The severe impacts of climate change continue to wreak havoc on countries and communities across the world, thus climate focused legislation is incredibly important. Climate laws and regulations contribute to minimizing the harmful effects of climate change, however, they must be implemented and enforced effectively by governments in charge. India, for example, faces many similar environmental issues that other countries are challenged with, ranging from air pollution to a loss of biodiversity, however, India appears to be making efforts to adopt climate legislation. For example, last month at a Business and Climate Summit, Union Environmental Minister Harsh Vardhan spoke about blueprints that` India is developing for the implementation of reducing greenhouse gas emissions, “we are working on developing a roadmap for implementation of our NDCs (Nationally Determined Contributions) and have constituted an implementation committee and six committees involving key ministries and department.” Moreover, at a UN ‘Leadership Summit on Environment Pact’, external affairs minister Sushma Swaraj reaffirmed India’s obligation under the Paris climate change agreement to “work above and beyond” in combating greenhouse gas emissions.
Evidently, India is attempting to develop actions toward climate change, all the while when the citizens of India are currently suffering from the harmful effects of climate change. For example, last month Michael Safi, a correspondent for the Guardian, presented an article on how climate change is linked to the Suicides of Indian farmers. Safi described the research from the University of California, Berkeley that “illustrated the extreme sensitivity of the Indian agricultural industry to spikes in temperature … found an increase of just 1C on an average day during the growing season was associated with 67 more suicides.” Also, Safi commented on another concerning statistic that “one drought-hit state, Maharashtra, reported 852 farmer suicides in the first four months of this year while in 2015, one of the worst years on record, about 12,602 farmers killed themselves across India.” Thus, climate legislation in India must be more extensive and enforced significantly so that it is widespread in protection consequently, helping those that belong to a wide range of industries that climate change impacts.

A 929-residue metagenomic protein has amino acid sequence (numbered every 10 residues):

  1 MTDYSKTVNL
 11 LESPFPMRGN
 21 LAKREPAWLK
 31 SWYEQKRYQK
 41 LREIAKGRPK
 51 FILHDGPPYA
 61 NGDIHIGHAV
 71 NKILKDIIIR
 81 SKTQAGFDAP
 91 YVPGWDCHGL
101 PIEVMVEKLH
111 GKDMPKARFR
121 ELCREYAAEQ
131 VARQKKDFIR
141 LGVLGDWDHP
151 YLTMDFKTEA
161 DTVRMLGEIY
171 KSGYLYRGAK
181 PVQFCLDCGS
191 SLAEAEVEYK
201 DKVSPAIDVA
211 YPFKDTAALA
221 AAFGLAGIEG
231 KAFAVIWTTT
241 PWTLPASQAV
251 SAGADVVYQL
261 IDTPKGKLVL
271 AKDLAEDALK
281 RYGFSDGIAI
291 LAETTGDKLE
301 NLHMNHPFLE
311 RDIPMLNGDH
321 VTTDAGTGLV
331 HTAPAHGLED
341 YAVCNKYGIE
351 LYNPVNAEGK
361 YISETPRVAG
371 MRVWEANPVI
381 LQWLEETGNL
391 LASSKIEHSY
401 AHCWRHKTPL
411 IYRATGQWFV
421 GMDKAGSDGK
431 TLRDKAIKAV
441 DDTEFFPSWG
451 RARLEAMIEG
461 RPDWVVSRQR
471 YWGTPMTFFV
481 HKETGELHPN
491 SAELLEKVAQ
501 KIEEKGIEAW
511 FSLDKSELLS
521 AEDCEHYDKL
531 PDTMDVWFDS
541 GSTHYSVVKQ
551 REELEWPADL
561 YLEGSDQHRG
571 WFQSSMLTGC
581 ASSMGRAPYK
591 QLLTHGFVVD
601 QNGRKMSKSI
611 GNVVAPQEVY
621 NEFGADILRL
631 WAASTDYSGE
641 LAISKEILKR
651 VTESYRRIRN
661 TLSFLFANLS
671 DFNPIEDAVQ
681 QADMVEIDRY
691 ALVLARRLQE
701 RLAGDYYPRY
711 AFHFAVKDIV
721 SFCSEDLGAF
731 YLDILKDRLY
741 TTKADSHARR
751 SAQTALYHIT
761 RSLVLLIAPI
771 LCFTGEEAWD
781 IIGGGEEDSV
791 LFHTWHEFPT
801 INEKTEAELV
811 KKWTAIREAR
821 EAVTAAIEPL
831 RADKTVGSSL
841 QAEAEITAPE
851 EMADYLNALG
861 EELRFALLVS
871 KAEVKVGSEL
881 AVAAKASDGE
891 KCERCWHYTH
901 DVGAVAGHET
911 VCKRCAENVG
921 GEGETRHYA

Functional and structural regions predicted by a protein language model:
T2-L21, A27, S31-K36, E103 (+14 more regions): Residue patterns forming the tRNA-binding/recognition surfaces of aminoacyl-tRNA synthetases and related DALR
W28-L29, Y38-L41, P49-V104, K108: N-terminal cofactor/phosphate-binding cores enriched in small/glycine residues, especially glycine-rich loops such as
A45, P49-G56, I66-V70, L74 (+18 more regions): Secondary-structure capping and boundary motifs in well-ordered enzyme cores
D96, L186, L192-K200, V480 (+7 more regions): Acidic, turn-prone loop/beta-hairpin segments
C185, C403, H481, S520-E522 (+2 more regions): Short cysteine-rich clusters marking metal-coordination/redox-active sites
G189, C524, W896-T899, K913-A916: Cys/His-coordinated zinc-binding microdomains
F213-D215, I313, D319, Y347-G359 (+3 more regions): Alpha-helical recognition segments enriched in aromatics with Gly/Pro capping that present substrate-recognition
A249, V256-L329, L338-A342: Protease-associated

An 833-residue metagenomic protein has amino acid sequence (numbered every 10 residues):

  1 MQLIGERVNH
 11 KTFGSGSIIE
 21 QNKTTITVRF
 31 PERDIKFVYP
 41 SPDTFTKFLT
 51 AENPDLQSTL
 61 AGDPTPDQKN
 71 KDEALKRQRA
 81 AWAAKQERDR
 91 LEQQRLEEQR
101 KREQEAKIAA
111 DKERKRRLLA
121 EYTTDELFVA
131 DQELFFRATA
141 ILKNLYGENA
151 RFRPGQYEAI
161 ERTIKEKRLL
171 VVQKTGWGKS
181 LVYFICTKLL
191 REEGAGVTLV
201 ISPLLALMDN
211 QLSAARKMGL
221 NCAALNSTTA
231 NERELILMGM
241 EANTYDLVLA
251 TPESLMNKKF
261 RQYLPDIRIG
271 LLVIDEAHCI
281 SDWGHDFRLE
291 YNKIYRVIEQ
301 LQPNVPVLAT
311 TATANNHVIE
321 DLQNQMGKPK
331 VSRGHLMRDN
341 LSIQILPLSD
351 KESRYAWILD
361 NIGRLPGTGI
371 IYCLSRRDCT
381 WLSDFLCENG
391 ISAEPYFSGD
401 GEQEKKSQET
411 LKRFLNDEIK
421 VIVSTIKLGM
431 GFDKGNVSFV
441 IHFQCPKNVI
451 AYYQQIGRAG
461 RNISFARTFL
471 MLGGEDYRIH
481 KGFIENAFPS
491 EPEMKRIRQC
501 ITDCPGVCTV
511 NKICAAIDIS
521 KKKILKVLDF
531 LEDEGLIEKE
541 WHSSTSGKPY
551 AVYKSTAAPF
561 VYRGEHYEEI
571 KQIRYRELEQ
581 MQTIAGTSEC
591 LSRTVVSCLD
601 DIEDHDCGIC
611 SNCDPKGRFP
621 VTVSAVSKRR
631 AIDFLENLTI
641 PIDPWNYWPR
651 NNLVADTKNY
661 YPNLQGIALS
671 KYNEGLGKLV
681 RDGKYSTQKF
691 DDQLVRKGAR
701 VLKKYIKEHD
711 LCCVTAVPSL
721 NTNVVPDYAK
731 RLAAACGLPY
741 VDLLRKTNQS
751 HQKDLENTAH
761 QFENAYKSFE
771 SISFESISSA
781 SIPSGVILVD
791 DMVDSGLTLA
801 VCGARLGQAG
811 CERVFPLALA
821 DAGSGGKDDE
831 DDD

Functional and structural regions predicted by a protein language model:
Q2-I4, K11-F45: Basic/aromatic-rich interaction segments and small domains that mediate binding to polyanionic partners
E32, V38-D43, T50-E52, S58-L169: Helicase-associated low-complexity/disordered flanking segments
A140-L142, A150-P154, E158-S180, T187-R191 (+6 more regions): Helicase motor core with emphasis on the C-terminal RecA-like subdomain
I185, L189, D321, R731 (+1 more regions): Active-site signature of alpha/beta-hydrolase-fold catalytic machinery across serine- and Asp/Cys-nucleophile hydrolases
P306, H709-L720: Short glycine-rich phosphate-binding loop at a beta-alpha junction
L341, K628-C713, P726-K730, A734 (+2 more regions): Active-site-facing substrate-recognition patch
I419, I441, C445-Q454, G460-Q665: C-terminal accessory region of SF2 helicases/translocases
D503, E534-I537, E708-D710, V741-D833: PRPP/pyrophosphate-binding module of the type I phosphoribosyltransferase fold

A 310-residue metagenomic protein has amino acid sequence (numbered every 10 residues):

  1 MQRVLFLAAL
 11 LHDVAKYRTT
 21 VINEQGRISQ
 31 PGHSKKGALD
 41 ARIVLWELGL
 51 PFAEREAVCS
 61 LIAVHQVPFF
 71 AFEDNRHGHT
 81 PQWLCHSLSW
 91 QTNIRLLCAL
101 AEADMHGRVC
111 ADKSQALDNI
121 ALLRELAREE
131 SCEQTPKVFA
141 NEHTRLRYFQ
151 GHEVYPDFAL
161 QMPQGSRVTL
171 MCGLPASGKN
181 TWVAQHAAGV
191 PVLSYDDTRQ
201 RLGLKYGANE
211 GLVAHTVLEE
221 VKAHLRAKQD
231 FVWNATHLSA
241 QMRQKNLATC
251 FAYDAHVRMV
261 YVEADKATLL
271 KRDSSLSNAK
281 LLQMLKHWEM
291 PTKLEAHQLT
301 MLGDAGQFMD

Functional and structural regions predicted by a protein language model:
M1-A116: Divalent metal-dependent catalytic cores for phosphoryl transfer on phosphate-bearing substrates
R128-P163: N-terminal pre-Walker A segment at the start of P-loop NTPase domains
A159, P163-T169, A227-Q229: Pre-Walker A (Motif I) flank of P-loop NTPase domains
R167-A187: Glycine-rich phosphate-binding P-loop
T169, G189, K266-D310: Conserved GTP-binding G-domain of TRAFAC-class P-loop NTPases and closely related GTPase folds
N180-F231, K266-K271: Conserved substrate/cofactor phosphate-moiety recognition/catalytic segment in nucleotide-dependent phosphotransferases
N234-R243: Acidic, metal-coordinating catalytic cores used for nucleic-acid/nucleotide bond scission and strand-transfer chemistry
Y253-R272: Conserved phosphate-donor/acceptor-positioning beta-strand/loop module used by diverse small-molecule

Furthermore, climate legislation is also extremely paramount as it can be linked to the up-keeping of human rights. Vulnerable communities certainly suffer greatly from the effects of climate change, which is evident across India. Ridhima Pandey is a nine-year-old girl that has filed a petition against the Indian government for failing to act on signing and ratifying the Paris Agreement. Earlier this year, Chloe Farand published an article on the independent that explored the reasoning behind Ridhima’s fight to save the environment for future generations, “The northern Indian state of Uttarakhand, where Ridhima lives, has been devastated in the past three years by heavy rains, flash floods and frequent landslides, estimated to have killed thousands of people”. Farand comments on Ridhima’s case, that concerns an issue that India is the world’s third most carbon emitter and “has failed to put into action the promises it made in signing and ratifying the Paris Agreement on Climate Change.” India signing and ratifying the Paris Agreement is a step in the right direction, howeve, climate legislation becomes useless if governments do not act instantly on such promises. Climate legislation with more broader measures will hopefully target the already existing concerns of vulnerable communities.